• Damien

    You’re stuck in the past. (It’s 2013.)

  • Guest

    Oh yeah, that’s the spirit! Racism! The city could use less of that, too but we’ve digressed.

  • Guest

    Why does it have to be either, or? This building helped A LOT in supporting artists and art. I can’t think of a better way to show support for artists then sending a clear message to developers that they can’t keep doing this and not expect to be loathed. If they’re planning on adding to this community, they better learn how to be a part of one first.

  • Guest

    You’re a jerk. If they had the money to organize more events, we would. If we had the money to go to every single one of those events, we would. If you’re trying to be the one with another POV, don’t do it just to point the blame at everyone else. Jerk.

  • http://www.facebook.com/ctsoukalas1 Colleen Tsoukalas

    Once the Art Gallery vacates its space, maybe they could move in.  Imagine what vibrant events could happen!  So sorry, Waldorf.  Loved the vintage sales there.  Let me know if there’s anything special you’d like me to blog.  colleen @clotheslinefinds.com

  • guest

    Went every other week for the food truck event, attended many of the ice cream socials, and made it out whenever we could for live music. But you’re correct I probably should have lived there full time…

  • http://twitter.com/dj_docd Dr. Damien Otis

    This is why I’m leaving this city when I graduate. It’s a cultural wasteland. 

  • Katherine

    I am so sorry to hear this. Best of luck finding a new location and please, keep it up! We love you!

  • SpiralOut91

    Just started going to this place for club nights on the weekend. Had no idea about it’s impact on the art community. What a wild place this has been.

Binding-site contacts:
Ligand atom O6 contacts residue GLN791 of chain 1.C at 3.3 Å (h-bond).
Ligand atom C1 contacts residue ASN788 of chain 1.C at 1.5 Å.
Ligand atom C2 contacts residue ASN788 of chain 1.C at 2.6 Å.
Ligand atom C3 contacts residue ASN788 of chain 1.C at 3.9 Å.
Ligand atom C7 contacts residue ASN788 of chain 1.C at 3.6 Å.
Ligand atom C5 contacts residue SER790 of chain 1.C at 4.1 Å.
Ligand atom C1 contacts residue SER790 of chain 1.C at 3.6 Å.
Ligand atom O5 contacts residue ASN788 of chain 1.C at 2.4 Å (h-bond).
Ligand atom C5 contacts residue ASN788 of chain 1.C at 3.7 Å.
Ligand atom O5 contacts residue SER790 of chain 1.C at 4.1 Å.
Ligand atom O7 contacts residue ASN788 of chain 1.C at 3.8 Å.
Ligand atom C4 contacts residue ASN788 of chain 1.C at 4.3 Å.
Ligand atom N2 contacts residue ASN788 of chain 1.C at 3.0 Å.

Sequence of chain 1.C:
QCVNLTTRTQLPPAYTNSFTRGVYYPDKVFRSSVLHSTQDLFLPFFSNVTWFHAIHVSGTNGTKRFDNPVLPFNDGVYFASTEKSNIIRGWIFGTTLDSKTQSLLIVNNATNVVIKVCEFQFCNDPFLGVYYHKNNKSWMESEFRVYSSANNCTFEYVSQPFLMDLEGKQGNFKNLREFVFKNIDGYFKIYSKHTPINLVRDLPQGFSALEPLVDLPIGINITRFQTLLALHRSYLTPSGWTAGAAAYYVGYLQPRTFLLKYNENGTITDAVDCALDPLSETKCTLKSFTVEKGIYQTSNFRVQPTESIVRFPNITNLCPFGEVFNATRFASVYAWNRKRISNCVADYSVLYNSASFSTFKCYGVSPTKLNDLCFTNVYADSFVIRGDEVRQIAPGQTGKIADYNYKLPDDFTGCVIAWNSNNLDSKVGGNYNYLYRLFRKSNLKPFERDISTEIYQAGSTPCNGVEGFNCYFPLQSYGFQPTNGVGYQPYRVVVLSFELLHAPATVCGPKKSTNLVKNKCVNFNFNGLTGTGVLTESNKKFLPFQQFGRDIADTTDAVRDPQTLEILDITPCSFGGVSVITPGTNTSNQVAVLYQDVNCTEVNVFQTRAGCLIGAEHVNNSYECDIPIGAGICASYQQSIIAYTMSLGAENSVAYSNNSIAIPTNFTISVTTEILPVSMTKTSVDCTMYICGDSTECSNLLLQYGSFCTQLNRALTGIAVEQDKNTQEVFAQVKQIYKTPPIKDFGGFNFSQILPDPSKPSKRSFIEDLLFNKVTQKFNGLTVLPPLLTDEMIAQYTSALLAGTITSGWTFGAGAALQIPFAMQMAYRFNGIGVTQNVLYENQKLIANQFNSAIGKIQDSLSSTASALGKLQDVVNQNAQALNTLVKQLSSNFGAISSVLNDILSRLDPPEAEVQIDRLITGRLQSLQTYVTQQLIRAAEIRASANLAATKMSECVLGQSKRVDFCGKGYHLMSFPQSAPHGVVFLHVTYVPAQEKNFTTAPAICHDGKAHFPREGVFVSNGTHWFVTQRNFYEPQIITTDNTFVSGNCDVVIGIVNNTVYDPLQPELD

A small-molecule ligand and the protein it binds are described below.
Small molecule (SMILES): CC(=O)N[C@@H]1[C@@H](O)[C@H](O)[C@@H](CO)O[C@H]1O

Are there anymore places like this out there?

  • Guest

    Unfortunately not. There are venues with a similar vibe, but absolutely nothing compared to the capacity, calendar and accessibility found at the Waldorf.

  • SpiralOut91

    Woooow, you just ruined my life

  • Svenfulber

    What an absolute shame. I am not sure if this speaks more to the anemic cultural scene or the harsh economic realities of Vancouver. I was born and raised here, and moved to Europe this past year. While everyone thinks that the “grass is greener on the other side”, I can tell you that while Europe has great culture, economics are playing their part in eroding the wealth of culture there too. Ask anyone that lives in Berlin…

    While I hope for a miracle to save the Waldorf, the one bar I truly enjoyed on my visit back to Vancouver, I realize it may fall on deaf ears. As my life wont be

    Perhaps we can consider what is really unfortunate, which is the loss of 60 jobs and the impact felt by their families.

  • Cigraham

    Boo

  • SAVE THE WALDORF!
  • Trayseasuckscockfor50dollars

    Traysea Lee Stelmack says:

    The native kid who works Friday nights at the Waldorf would give me a free crack for a hand-j… I hope the place doesn’t close or I can’t get high!

  • Guest

    The old Canadian tire was ripped out in a week and the old mazda dealer store next door turned into a pre-construction sales center.

  • julian

    “Soon we’re going to be left with a bunch of fish bowls in the sky that serve only to view the natural beauty of the city with none of the culture” BEST QUOTE #vancouver